I’m not concerned about me. I’ve worked hard on my self-esteem, can accept criticism and don’t take it personally. But there’s a bigger issue. My children. I know that the love of the people around me means nothing about the impact I might have on my children. After all my own mother is also loved by many.
I’m very careful not to judge them. Careful not to criticize them. Careful of their self-esteem. I’m too careful. I don’t instinctively recognize the balance between encouraging their talents and forcing them to take on activities. So in the end, maybe they’ll do nothing at all. I don’t know what represents naughtiness as opposed to acting out of insecurity. So I try and give them free rein; I’m patient to a fault until I explode out of frustration and angst, leaving them wondering what on earth has happened. I’m unsure of the boundaries I need to set so that they grow up in a structured environment but without feeling controlled as I did. I’m a stickler for the belief that there is no right or wrong, only perception. But they are too young to understand this point of view and get confused between what they see as a black and white reality and how I try to explain it. When they fight with each other I’m torn – I don’t see the ‘fair’ way to act, I only see bad repercussions of anything I might do to resolve the situation. Because I know, better than most, that with every action, there is a reaction.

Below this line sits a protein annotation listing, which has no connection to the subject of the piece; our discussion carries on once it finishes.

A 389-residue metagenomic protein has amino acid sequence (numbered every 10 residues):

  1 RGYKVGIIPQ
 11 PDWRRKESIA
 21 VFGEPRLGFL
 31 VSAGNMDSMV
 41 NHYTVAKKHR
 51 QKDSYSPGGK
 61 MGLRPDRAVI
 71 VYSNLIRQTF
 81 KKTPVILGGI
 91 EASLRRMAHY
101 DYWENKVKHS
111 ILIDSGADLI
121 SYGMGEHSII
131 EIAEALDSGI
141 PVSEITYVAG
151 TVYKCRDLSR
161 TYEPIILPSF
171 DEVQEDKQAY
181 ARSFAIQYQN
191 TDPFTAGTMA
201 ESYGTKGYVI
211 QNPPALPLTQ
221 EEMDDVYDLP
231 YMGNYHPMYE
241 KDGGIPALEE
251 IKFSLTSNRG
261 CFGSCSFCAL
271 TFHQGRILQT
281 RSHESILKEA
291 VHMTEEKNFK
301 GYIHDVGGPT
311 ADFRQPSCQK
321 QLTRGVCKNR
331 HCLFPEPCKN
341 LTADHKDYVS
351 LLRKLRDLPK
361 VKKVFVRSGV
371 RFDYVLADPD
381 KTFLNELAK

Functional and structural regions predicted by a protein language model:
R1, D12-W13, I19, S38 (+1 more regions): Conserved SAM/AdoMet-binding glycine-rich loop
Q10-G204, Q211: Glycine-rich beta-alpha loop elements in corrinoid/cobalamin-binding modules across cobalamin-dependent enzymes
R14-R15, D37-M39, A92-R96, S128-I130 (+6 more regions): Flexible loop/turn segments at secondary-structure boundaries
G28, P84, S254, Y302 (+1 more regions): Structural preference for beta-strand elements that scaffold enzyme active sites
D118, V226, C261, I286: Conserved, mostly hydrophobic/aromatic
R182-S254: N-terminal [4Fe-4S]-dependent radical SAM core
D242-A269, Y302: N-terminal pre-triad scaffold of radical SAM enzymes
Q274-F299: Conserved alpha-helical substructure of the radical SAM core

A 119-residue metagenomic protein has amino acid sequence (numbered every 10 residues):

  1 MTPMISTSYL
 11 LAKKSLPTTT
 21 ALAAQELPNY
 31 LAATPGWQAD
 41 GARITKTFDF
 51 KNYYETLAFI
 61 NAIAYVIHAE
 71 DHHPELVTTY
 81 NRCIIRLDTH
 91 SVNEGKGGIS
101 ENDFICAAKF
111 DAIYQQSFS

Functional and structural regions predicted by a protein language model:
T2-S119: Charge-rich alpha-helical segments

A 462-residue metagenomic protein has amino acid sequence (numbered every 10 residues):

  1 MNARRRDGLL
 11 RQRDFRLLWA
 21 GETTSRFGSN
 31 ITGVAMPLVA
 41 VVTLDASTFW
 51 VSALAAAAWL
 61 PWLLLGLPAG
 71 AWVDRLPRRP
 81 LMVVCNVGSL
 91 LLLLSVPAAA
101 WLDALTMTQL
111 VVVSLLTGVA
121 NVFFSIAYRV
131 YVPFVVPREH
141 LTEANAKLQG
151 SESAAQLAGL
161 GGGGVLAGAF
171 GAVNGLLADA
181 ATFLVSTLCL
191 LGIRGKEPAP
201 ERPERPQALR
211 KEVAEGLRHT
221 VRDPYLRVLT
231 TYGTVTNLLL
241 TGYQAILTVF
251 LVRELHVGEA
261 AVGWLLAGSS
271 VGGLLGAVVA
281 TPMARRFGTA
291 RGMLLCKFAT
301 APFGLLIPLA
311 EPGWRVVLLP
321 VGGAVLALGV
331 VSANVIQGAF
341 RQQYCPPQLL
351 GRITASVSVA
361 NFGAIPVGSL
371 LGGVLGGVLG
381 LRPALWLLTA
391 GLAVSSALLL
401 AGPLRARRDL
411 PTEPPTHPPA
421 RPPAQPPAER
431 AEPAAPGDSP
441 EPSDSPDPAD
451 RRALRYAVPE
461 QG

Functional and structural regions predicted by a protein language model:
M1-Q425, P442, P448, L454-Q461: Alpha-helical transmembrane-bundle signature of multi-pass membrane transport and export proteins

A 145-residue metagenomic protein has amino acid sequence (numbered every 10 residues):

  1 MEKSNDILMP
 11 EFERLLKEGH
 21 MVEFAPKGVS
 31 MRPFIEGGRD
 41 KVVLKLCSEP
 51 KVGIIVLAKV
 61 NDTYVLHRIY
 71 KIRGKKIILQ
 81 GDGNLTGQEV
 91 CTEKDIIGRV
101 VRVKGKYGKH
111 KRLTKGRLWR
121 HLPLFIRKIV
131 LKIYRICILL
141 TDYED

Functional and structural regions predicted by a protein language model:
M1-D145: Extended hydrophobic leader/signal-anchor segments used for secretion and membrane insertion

People say that you pass along the issues from your childhood onto your children. But these are not the same issues. I’m not a narcissist. I’m a narcissist’s daughter. I’m afraid that my children will grow up in an chaotic, boundary-less world because I myself have experienced the disastrous repercussions of an overly-controlling competitive and critical mother. A mother who couldn’t recognise or appreciate me, for me. And I don’t want that for them. But when I see their confusion and upset, I feel as if it would be better simply if I were not there. As if I am not fit to be a mother. As if I should leave the parenting to healthier adults. And just thinking these things is terrifying.
Because it’s a terrible thing to think – even for a second – that your children would be better off without you. And it’s something that I could never do, not in a million years. So in order to compensate for my own uncertainty, I choose instead to surround them with different adults as well – extended family and friends – so that any potentially negative impacts on their development are diluted whilst I continue to work on my own skills of parenting. But I’m damned if I do, and damned if I don’t… because this leads me to ask an even more important question. With my strategy will they also feel that my love is diluted? Absent? Above all. Above all, I don’t want this. Because surely – out of all the abuse I could ever inflict on them – this is the worst abuse of all.